I’ll return to vv. 19-22 in a later meditation, but here I only take note of Paul’s vigorous denial that he is a man given to vacillation and insensitive disregard for the people entrusted to his care. He’s not the sort who says “Yes” one moment, only to reverse himself on some inexplicable, self-serving whim and then declare “No”.
Paul is a man of his word, as is the God whom he loves and serves (v. 18a). The Father doesn’t assure us of some great blessing, only to withdraw it, without justification, to serve his own interests. When God makes a promise to his people, he fulfills it in Christ. This, says Paul, is the pattern and principle on which I’ve based my ministry to you Corinthians. One can almost hear him say, no doubt with great energy and passion: “How could I possibly preach to you the good news of a God who always acts with your best interests at heart and never fails to fulfill his promises, and then turn around and treat you with utter disregard by behaving in a double-minded and self-serving way?”
Of course, in the final analysis Paul cares little what they think of him so long as they put their trust wholly in Christ. It may even be that Paul is telling them here, “If you refuse to believe me, at least remember the truth and consistency of my message concerning God’s gracious work in you through his Son. You may consider me untrustworthy, but you can hardly question the veracity and fidelity of God as revealed in Jesus. And ultimately it is only with the latter that I’m concerned.”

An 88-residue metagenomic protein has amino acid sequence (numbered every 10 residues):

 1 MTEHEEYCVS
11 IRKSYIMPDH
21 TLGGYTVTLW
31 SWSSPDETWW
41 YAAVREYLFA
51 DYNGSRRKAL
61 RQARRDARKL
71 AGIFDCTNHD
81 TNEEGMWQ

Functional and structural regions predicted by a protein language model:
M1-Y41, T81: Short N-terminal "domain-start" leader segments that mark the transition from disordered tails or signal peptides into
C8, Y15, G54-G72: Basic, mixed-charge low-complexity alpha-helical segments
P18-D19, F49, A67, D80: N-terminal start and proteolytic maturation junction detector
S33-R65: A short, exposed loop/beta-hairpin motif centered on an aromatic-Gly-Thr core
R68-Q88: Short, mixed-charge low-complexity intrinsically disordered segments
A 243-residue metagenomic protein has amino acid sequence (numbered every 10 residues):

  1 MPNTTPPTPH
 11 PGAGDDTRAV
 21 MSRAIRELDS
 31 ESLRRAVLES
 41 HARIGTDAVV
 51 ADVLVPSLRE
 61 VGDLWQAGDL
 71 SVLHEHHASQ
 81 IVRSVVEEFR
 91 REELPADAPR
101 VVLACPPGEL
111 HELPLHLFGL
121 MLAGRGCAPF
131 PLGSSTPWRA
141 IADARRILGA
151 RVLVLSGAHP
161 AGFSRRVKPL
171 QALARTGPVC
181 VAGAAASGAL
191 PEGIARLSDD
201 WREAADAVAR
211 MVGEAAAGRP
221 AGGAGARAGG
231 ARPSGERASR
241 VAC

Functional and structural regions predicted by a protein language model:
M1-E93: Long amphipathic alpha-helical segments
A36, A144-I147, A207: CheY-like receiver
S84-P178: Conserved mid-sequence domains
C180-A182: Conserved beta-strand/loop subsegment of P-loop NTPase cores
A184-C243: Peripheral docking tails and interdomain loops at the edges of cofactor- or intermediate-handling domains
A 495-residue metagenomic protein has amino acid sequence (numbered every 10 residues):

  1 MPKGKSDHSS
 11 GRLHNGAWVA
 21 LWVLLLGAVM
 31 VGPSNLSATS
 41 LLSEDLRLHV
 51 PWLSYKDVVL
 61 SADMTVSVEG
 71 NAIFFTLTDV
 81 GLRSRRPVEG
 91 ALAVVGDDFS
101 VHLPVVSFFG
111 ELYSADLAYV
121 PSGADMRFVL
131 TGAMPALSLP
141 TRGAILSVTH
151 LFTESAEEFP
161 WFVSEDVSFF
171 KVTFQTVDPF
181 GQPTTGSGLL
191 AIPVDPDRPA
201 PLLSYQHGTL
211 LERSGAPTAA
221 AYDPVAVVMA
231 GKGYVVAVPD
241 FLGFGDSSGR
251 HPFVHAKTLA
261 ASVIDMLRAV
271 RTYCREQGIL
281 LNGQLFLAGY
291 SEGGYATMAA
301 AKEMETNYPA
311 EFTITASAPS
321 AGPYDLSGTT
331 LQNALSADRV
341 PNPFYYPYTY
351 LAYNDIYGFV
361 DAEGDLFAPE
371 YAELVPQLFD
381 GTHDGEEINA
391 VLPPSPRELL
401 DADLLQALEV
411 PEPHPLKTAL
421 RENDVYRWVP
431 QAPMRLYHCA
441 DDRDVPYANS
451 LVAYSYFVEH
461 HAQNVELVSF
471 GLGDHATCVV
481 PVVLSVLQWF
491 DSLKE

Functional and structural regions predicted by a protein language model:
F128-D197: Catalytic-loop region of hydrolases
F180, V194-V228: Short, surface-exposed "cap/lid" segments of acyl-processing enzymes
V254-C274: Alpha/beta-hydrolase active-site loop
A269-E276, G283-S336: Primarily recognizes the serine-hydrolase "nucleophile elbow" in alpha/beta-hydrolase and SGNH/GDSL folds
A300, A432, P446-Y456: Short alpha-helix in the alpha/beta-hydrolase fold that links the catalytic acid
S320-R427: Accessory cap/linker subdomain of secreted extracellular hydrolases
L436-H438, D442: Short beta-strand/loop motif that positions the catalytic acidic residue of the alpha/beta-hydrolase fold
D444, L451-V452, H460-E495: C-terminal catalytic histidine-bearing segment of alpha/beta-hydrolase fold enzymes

In any case, Paul will again insist in the remainder of this paragraph (1:23-2:4) that he made his decision based on his undying love for the Corinthians, his concern for their spiritual welfare, and, above all, for the sake of their joy in Jesus (see esp. v. 24).
As I said earlier, we’ll return to these verses in a subsequent meditation, but here I want to identify several important lessons for us in the way Paul dealt with this church.
First, don't be quick to "read between the lines." Unless past indiscretions or the preponderance of evidence indicate otherwise, trust your Christian friends. Give them the benefit of the doubt when they say they are sincere (vv. 13-14).
Second, don't always look for some ulterior and sinister motive in what others do simply because things did not turn out the way you wanted them to (vv. 15-16).
Third, if someone has proven himself faithful and devoted in the past, don't be quick to believe accusations brought against him by an outsider. Be patient and give him an opportunity to explain himself. In other words, don't jump to conclusions, for it just may be the case that you are the one at fault (vv. 17,23).
Fourth, don't become frustrated or withdraw yourself from other Christians if they should prove fickle or unfaithful. Ultimately, your trust and dependence are not in them anyway, but in Christ who never fails (vv. 19-22).
Fifth, and finally, even if it means suffering unjustly and being slandered, avoid unnecessary confrontations. Don't be too quick to vindicate yourself. Be willing to endure what you don't deserve for the sake of peace in the body of Christ. The opportunity to clear your name will eventually come (v. 23).